Following the dinner conversation, I sent off an email to the vocation director expressing my interest in discerning the priesthood for the diocese. This began an email conversation in which I introduced myself and told some of my discernment up to that point, and led to meeting with Fr. Dale in Billings a couple days after Christmas when I was able to be home for a couple of weeks.

Before I got to meet Fr. Dale, I figured now would be a good time to let my parents in on the news. If I was going to drive to Billings, using one of their cars, I should probably let them know in advance what it's going to be about. Here's how I introduced the topic to them: "I'm kinda, possibly, thinking about considering looking into (etc., etc., etc. I think I added about 2 minutes worth of disclaimers.) going into the priesthood." Yeah, I wasn't going to make a firm commitment to my parents. Not yet.

Well, my dad laughed and my mom said, "We were wondering when you were going to tell us." Wait? When I was going to tell you? I just figured it out for myself, and you already knew? Why didn't you tell me? They had pretty much figured it out with my becoming active in the Church, and thought that it was just a matter of time.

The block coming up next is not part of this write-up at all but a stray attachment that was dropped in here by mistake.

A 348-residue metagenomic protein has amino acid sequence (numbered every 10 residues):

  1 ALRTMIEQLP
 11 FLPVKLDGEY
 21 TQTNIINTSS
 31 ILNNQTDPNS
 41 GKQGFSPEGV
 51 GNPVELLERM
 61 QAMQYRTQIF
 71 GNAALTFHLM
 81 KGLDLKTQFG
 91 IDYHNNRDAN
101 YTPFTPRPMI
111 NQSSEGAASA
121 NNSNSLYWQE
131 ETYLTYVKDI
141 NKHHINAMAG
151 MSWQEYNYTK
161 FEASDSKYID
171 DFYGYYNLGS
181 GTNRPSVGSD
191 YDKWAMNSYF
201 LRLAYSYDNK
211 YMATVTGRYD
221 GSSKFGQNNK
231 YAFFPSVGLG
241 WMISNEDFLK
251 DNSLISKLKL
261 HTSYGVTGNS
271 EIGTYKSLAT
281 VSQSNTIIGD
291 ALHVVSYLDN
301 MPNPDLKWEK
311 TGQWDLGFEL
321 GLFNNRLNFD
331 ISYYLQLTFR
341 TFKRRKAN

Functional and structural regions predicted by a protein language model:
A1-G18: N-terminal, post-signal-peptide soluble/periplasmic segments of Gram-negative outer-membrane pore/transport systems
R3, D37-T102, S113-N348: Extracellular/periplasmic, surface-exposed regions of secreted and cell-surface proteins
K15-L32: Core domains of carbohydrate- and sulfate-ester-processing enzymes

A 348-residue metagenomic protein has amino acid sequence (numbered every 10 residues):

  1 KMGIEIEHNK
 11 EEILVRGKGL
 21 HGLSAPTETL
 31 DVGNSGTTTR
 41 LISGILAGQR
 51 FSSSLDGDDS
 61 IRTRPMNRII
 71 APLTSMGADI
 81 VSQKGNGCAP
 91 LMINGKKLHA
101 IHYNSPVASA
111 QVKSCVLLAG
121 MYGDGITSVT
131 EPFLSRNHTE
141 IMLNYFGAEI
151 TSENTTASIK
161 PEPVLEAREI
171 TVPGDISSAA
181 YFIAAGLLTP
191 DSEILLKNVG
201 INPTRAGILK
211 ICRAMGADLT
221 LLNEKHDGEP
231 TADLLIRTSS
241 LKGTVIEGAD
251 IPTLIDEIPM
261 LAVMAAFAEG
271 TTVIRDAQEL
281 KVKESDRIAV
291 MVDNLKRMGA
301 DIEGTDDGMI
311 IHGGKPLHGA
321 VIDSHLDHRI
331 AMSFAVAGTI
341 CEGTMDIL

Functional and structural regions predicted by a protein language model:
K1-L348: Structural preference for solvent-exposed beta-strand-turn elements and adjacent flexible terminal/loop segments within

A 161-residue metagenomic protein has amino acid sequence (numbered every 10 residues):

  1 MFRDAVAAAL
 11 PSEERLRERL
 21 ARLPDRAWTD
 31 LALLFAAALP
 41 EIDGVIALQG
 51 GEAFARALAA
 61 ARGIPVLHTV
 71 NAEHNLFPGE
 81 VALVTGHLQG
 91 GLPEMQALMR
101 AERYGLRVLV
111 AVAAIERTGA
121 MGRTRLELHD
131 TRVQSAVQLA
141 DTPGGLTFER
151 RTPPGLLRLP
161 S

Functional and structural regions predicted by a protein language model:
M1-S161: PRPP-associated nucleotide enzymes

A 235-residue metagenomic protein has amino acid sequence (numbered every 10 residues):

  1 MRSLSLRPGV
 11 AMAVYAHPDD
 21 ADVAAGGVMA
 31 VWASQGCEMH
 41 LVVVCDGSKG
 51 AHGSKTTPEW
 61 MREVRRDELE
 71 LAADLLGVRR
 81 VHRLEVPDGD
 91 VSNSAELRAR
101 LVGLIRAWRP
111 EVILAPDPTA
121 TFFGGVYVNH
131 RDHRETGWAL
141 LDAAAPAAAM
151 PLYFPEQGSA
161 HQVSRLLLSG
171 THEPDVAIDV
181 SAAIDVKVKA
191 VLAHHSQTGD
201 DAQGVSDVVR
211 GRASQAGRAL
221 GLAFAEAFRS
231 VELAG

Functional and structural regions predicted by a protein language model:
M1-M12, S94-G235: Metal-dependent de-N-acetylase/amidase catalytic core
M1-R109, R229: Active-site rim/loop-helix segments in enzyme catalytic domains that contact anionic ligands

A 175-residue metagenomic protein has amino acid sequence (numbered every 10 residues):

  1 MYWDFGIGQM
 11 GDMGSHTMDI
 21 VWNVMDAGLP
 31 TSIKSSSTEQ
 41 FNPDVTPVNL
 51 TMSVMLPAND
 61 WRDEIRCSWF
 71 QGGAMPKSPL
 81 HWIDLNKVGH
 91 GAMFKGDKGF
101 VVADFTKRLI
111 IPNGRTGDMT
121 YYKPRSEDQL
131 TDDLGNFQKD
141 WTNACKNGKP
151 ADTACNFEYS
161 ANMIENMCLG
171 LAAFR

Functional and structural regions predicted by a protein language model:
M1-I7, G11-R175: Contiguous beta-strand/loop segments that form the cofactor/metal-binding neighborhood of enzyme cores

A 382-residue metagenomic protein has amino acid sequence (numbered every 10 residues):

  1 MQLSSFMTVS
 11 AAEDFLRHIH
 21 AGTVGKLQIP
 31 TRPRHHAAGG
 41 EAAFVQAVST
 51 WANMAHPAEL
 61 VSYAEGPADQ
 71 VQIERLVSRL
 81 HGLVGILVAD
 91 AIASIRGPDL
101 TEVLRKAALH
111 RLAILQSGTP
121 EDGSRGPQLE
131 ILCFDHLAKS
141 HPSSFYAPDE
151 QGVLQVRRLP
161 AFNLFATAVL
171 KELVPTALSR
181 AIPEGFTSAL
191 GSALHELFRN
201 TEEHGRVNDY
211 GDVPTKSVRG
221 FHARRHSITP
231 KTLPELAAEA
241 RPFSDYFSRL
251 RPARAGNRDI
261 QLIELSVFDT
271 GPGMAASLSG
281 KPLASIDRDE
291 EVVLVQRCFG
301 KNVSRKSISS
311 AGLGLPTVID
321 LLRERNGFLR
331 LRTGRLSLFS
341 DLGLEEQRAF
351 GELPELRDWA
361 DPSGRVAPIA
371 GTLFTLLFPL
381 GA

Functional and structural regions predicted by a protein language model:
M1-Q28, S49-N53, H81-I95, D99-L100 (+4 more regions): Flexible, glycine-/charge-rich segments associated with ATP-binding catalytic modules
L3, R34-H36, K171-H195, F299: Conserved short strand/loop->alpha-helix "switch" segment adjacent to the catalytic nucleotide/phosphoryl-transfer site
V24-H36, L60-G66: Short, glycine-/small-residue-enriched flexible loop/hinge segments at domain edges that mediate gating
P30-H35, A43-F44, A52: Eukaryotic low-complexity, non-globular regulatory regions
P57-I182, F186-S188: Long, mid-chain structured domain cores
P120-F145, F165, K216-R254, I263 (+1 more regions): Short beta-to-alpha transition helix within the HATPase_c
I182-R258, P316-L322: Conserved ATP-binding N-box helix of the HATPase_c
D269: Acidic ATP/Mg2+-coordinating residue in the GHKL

With that load of my shoulders, I began to wait impatiently for Christmas vacation, which finally arrived. During the meeting with Fr. Dale, he gave me the paperwork for applying to both the diocese and Mount Angel Seminary. I also took the psychological exams required while in Billings, so this was getting serious. I was on the way to entering the seminary, and I thought it might even be that coming fall, the Fall of 2000.

At this point, my procrastination and reluctance started kicking in. I had the paperwork, I knew what I needed to do to get into the seminary, and I was unwilling to do it. When I arrived back in Illinois, I threw the paperwork on a counter in my apartment and let it sit. I wasn't going to rush into things, besides I still had 6 months to fill it out.